During the current global health crisis, it is wise to remember the old adage, "the best defense is a good offense." Living healthy is a significant key to supporting the immune system - your offense. That means getting regular exercise, doing what you can to relieve stress, washing your hands well and often, getting enough rest and relaxation, and eating a diet based on whole foods. Although there isn’t one true food or supplement that can guarantee the prevention of a common cold, flu or coronavirus, there are many immune-boosting foods you can eat to support your body’s defenses.
Foods for the Immune System
Below are some of the best immune-boosting foods to focus on when drawing up your grocery list. The idea is to prioritize a healthy diet with a range of whole foods, but these immune-boosting options are especially rich in certain vitamins, minerals and antioxidants that have been shown to bolster your body’s immunity.
- Red bell peppers
- Sweet potatoes
Leafy greens like spinach, kale, broccoli, and red bell peppers are full of vitamins A, C, and E, fiber, and antioxidants that your body needs to thrive.
Button mushrooms provide B vitamins and selenium. Research has shown that low levels of selenium can make you more susceptible to the flu, and the B vitamins riboflavin and niacin are important for healthy immune function.
Spinach, carrots, and sweet potatoes are also rich in beta carotene, which may support the immune system’s ability to fight infection.
Consider adding any of these immune-boosting veggies to salads, stir-fries, side dishes, or putting raw kale or spinach in your smoothies.
- Acai berries
- Dried tart cherries
All citrus fruits mentioned above are high in vitamin C, which is crucial for a healthy immune system. Many also contain potassium, folate, vitamin K, B vitamins, and other essential nutrients that make them key immune-boosting foods.
Benefits from vitamin C have been seen in people with too-low levels. You can consume up to around 200 mg of vitamin C per day to help with immune support before additional vitamin C gets excreted from the body.
Elderberry is an ancient remedy for immune support, as it is full of antioxidants that may help fight inflammation and other invaders. Acai berries are also rich in anthocyanins, which are compounds with antioxidant effects. In addition, dried tart cherries have been studied for their effect on respiratory inflammation, stress, and immunity.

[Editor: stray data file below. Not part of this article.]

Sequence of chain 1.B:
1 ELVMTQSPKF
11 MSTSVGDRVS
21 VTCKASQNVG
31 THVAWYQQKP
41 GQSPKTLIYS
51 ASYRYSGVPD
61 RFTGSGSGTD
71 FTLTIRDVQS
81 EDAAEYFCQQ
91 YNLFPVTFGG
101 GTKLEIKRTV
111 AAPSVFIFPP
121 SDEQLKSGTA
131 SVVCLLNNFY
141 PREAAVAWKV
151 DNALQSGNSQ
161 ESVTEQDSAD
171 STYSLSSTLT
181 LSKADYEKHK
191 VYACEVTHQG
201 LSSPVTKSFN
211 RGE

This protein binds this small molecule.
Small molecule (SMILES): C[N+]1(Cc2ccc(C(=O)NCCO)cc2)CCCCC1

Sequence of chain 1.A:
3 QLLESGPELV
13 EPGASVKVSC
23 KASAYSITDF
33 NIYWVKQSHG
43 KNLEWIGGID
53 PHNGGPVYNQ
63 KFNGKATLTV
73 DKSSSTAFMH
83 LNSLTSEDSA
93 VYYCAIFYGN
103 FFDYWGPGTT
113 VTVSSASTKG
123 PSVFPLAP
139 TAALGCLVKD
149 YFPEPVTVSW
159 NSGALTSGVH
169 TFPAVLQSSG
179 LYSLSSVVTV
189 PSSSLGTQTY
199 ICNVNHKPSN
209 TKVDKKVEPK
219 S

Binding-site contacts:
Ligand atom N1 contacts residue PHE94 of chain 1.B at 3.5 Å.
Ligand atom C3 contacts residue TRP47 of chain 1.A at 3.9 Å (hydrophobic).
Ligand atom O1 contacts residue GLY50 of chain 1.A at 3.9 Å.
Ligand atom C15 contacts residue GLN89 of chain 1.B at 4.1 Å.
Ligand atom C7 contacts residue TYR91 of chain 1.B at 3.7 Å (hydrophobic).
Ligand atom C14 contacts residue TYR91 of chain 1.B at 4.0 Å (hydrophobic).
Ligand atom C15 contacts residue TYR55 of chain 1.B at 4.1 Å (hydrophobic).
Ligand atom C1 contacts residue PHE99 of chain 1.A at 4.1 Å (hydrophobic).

Enjoy these fruits by themselves, in granola, with yogurt, in salads, or as any other healthy dish.
Meats and Proteins for Boosting the Immune System
Chicken noodle soup is a traditional cold remedy that you might associate with your grandmother, but it’s actually partially backed by science. Chicken, beef, and turkey contain carnosine, a chemical that might help protect your body from the flu virus.
Shellfish like oysters, clams, and crab are high in zinc, which helps your body create and activate white blood cells to support proper immune functioning. Sardines also provide the essential nutrient and antioxidant selenium.
If you don’t eat meat or want a meat-free option, beans are a good source of plant-based protein while also providing fiber, selenium, zinc, and thiamine to support your body’s fight against infection.
Dairy for the Immune System
Fermented products like yogurt are full of probiotics, which support your gut health and may help reduce the severity of colds. Just make sure you choose yogurt that:
- Contains “live and active cultures”
- Is unsweetened (to avoid added sugars)
- Has been fortified with vitamin D
Low vitamin D levels have been linked with a higher chance of getting the flu or colds.
To make yogurt more exciting, stir in some of the fruits mentioned above and/or low-sugar granola with some nuts and seeds.
Immune-Boosting Nuts and Seeds
- Sunflower seeds
- Pumpkin seeds
- Brazil nuts
Just about ¼ cup of sunflower seeds gives you half of your daily recommended amount of vitamin E, and the same amount of almonds provides just slightly less. Vitamin E is essential for healthy immunity.
About ¼ cup of pumpkin seeds provides around 20% of your daily recommended intake for zinc. Brazil nuts are a fantastic source of selenium, providing 1,000% of your daily intake with just six to eight nuts! (For this reason, you should be careful not to consume too many.) Lastly, walnuts are a good plant-based source of omega-3 fatty acids, copper, folate, vitamin B, and vitamin E that support immunity and can help fight inflammation.
Nuts and seeds are great enjoyed alone, in a mix with dried fruit, or sprinkled on salads, cereal, or in yogurt.
Herbs and Spices for the Immune System
Adding fresh herbs and spices to your meals can also act as immune-boosting foods. Turmeric contains curcumin, which is a strong anti-inflammatory compound that has been shown to support immune activity.
Ginger and garlic have also been shown to contain components to help fight inflammation, which is vital for good health.
Other Immune Boosters
- Green tea
- Wheat germ
Although they don’t fit easily into the other categories, consuming the above immune-boosting foods can also help your body.
Green tea contains flavonoids, which are antioxidants, as well as epigallocatechin gallate (EGCG). Miso is a gut-healthy fermented soy paste that can be added to soups or sauces to support your overall health. Wheat germ is the nutrient-rich part of the wheat plant that provides B vitamins, zinc, fiber, and other antioxidants for immune support.
The Bottom Line
Consider adding some of these immune-boosting foods to your diet, especially during the current health situation. The more whole, natural foods you can add to your routine, the better it is for your immune and overall health. Plus, you’ll feel great, too!
Related: MNP Immune Health Formulas